Fashion demigod Karl Lagerfeld, creative director for Fendi and Chanel, passed away in Paris at age 85 days before his Fendi runway show in Milan.
Waking up to a stream of in-memoriam posts flowing through my news feed brought a smoldering sadness, one that comes when you lose a role model or distant mentor. Lagerfeld resurrected a chic style while bringing a new wave of femininity from the dark ages of fashion. He was not human. He felt no human feelings. His eyes cried diamonds, his skin was coarse like tweed, and when he bled, you could smell Chanel No. 5 under his skin. He didn’t just create fashion, but drained, sliced and stitched fashion into himself. He and fashion became one, but can one survive without the other?
Lagerfeld not only changed the image of fashion houses on the brink of obscurity, but also the way people interpreted clothing and fashion. At 17, he became an assistant for Pierre Balmain, and eventually became a freelance designer in modern fashion houses. After the death of Coco Chanel in 1971, the notorious fashion powerhouse began to diminish, until Lagerfeld became creative director for the House of Chanel in 1983.
The House of Chanel craved a new image, a vision to connect women back to the brand. He did just that, permanently tattooing his name onto the brand by reinventing its image with his tweed power suits, elaborate runway venues, and a new perspective of powerful, feminine energy in fashion. Even though heconfessed that “(Coco) would have hated (what he had done with Chanel),” the fashion and non-fashion world watched in amazement and reverence.
In 1984, he launched his own brand, Karl Lagerfeld, and made his own personal aesthetic as iconic as the clothes he produced. His sleek, metallic ponytail and dark shades created an iconic profile. His uniform was comprised of highly starched, high-neck collars, blazers in a rainbow of dark shades, and flawlessly impractical fingerless gloves. His women didn’t have to be rich or luxurious to look chic, nor did they have to wear the most elaborate or dramatic dress in the room, but they were confident. They were eternal, and carried a strong, effortless energy like a handbag, just like him.
“He was a ‘fashion nymphomaniac,’ and a supernatural being who proved that fashion could feel like an out-of-body experience.”
Lagerfeld’s don’t-give-a-damn attitude toward fashion standards and the sensitivity of others made him one of the most authentic and organic presences in the sometimes deceitful realm of fashion — “I am a joke of myself,” he once said. His words uttered free verse poetry, even when he called selfies “electronic masturbation” and mocked that “sweatpants are a sign of defeat … (that) you lost control of your life.” They spoke to every sleep-deprived fashion wannabe and Diet Coke-addicted journalist that you should look and feel priceless, and desire to be legendary.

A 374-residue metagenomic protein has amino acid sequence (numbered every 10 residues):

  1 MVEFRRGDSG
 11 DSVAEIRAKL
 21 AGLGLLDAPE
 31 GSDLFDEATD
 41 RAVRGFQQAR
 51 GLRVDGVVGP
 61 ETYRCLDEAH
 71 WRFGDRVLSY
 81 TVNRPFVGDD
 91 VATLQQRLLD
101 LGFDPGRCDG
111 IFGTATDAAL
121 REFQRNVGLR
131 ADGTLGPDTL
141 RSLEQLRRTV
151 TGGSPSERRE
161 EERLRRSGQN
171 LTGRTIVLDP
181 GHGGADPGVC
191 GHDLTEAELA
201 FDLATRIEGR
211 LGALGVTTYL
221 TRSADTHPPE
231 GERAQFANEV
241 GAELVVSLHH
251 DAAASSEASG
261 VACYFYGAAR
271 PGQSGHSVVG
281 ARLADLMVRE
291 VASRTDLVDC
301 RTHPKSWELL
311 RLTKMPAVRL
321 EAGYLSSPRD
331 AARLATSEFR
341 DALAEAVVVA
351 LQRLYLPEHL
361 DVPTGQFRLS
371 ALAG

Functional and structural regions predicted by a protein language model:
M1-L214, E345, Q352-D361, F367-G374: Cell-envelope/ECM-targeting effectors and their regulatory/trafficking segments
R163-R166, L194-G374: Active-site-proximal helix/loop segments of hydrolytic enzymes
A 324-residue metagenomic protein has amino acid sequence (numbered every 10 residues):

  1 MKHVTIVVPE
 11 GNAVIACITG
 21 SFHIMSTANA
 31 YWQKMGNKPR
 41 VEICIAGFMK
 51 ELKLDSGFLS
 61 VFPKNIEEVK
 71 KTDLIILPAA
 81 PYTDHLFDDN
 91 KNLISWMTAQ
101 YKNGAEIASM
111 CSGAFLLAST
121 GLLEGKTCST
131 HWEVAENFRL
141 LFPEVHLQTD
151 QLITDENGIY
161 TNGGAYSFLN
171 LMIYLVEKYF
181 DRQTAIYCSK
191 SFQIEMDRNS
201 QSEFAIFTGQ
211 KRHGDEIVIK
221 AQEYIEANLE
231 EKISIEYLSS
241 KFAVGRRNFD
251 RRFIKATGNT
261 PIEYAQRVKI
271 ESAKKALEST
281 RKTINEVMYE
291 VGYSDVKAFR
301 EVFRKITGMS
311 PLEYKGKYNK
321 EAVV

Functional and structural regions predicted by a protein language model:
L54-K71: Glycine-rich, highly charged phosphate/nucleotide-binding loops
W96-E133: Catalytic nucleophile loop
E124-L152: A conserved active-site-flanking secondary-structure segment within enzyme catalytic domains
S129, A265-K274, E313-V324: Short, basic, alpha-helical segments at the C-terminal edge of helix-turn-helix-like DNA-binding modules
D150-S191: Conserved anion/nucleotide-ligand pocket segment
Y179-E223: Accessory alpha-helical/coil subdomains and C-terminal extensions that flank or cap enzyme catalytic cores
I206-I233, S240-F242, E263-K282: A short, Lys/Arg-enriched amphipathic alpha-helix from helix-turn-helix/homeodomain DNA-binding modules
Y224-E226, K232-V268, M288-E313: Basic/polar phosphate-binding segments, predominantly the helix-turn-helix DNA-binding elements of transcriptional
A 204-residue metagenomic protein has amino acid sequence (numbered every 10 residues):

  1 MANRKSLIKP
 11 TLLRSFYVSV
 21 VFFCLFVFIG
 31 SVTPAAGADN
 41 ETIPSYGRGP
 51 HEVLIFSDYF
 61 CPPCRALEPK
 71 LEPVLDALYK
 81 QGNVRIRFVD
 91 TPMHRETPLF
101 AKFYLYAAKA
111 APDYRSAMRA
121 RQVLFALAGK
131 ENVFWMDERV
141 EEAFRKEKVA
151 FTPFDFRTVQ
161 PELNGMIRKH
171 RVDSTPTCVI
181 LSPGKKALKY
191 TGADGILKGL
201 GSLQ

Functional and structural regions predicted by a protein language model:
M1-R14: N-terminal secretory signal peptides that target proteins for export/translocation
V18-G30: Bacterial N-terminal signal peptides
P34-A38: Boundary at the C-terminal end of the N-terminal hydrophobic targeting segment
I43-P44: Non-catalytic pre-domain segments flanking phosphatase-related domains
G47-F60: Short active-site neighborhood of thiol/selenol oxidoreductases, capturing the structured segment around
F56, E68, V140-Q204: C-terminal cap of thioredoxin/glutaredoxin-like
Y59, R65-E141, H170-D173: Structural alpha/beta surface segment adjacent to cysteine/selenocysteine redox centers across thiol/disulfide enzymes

The first time I saw a pair of Chanel shoes was in Bergdorf Goodman, my eyes overlooking the price tag and grazing over the two-toned pumps. The design was easy, but complex and beautiful, like the little black dress that emerged from Coco Chanel’s equally extraterrestrial genius. I remember loitering in a thrift store in South Carolina and discovering a Karl Lagerfeld Ready-To-Wear piece of art: an iconic black tweed jacket marked down to a near-thievery price. I wore it for a week straight, not because it was my favorite or most comfortable jacket, but because of the way the jacket molded into armor over my skin. I saw success in myself, as my eye would glance over at my reflection in the neighboring window. “Don’t dress to kill, dress to survive” — something that Lagerfeld wanted every woman to feel, including the person who wore my jacket prior, and even myself.
Fashion will sadly move on, but it has momentarily stopped, and it holds its breath. After his death, Chanel announced that Virginie Viard, the house’s studio director, would take Lagerfeld’s place as creative director. No word has been released on who will succeed Lagerfeld’s creative director position at Fendi. For now, we will grieve, not just those that knew and loved him, but those who looked up to him as their father of fashion, and undying inspiration. He was a “fashion nymphomaniac,” and a supernatural being who proved that fashion could feel like an out-of-body experience.